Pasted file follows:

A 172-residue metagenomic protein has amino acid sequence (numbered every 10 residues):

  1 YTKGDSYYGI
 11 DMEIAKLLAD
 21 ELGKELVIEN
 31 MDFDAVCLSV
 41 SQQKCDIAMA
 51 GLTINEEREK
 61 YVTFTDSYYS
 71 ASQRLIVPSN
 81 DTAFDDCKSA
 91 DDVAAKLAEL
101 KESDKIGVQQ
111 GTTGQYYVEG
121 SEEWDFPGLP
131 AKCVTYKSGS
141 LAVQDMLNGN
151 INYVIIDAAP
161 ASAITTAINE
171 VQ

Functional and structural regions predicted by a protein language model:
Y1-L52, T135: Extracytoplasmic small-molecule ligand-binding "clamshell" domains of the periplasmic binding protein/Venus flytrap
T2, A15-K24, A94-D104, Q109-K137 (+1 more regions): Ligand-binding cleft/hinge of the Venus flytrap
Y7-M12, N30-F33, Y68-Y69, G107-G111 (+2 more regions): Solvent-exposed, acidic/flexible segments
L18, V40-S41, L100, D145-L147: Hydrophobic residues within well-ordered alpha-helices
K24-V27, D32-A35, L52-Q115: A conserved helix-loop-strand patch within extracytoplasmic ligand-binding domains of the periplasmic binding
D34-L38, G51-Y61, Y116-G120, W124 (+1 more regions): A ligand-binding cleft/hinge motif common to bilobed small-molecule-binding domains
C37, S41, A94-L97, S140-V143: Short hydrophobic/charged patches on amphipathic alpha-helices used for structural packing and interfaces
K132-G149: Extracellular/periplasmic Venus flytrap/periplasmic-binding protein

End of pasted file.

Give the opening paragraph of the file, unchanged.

A 172-residue metagenomic protein has amino acid sequence (numbered every 10 residues):